Extended Arpeggios in a Single Postion – Lesson 51

About Extended Arpeggios in a Single Postion – Lesson 51

Level: Intermediate

Extended Arpeggios in a Single Postion – Lesson 51

In this lesson we show you how to play more complex arpeggios in a single position.

Syn’s Tips

It’s important to remember that these chords are all part of a family or “tonal center”. In this case, G major is our tonal center so all of the arpeggios in this lesson are only comprised of notes in a G major scale.

This means that a lot of these arpeggios share the same notes as other arpeggios so if you do a little bit of extracurricular homework, you’ll find which ones have the most shared or “common” tones.

For example, if you take your G major 7th arpeggio, what other arpeggios share the most common tones? Well I’ll help you out on this one, the E minor 7th arpeggio contains the same notes as a G major 6 chord and the B minor 7th arpeggio contains the same notes as a G major 9 chord minus the root(which is completely ok because all of the color tones are there!).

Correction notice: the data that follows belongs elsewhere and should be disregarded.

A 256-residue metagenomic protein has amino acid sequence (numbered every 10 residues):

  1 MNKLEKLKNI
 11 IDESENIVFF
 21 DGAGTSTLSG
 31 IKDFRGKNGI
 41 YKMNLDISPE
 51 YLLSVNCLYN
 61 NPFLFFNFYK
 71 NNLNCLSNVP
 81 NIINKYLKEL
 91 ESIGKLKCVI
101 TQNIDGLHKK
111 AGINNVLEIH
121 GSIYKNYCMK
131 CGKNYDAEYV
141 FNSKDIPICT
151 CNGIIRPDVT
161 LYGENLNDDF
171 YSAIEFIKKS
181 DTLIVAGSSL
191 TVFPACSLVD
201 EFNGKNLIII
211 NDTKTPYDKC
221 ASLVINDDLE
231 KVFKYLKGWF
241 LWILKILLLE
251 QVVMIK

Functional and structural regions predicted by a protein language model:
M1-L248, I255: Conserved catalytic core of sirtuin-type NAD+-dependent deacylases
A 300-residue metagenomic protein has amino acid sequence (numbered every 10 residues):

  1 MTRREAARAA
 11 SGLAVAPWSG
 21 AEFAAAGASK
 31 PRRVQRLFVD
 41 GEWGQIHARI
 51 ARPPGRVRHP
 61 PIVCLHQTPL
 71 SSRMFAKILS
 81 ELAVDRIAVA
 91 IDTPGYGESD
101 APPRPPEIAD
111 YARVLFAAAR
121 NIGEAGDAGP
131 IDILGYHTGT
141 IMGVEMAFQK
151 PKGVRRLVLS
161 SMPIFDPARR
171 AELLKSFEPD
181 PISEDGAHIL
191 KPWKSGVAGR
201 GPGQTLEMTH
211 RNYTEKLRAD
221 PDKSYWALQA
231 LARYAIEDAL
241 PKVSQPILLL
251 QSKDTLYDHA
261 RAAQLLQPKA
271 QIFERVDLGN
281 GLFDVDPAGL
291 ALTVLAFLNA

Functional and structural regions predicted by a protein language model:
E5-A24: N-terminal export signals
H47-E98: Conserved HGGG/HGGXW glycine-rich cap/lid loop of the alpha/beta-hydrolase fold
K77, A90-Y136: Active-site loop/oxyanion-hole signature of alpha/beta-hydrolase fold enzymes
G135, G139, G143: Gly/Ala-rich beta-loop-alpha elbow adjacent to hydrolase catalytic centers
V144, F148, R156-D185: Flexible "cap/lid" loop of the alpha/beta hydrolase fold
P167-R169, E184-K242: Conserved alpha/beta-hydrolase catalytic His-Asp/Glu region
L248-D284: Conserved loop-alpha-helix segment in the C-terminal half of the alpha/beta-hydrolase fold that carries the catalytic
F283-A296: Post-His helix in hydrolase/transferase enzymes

Now here’s the best part, when you play to the G major 7th backing track provided in the “content” menu, you have the option of playing Three Different Arpeggios over that single chord- G major 7, B minor 7, and E minor 7! They all “color” the G major 7 chord differently so you need to experiment a lot to memorize the differences so you can choose these “substitution” chords and arpeggios tastefully and intentionally. The Concept of Substitution is What Jazz is All About!

It’s ok if you don’t quite understand this “bonus material”, ask questions if you care to or just focus on the actual lesson at hand if this is too overwhelming. My goal here is to start conversations about the material, not to confuse anyone. Believe me, I am still in a constant state of confusion when I’m working on new material and can take a month or more on a single concept to really digest and apply it to my playing or songwriting. It’s A Process!

Help each other out and ask questions! Upload videos of yourselves in the "Lesson Comments" section below either demonstrating how to play the material, or demonstrating what is problematic for you so that we can best serve you in resolving the problems you are having! Don’t be shy kids and do your best to Enjoy The Process!

Lesson Comments

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JOHN WOMACK Good lesson. I have decent technique, building on theory is what I'm working towards.
Zé Marques
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Zé Marques In this tips, Syn keeps referring to a "content " menu. What is that content menu? Because I can't seem to find it.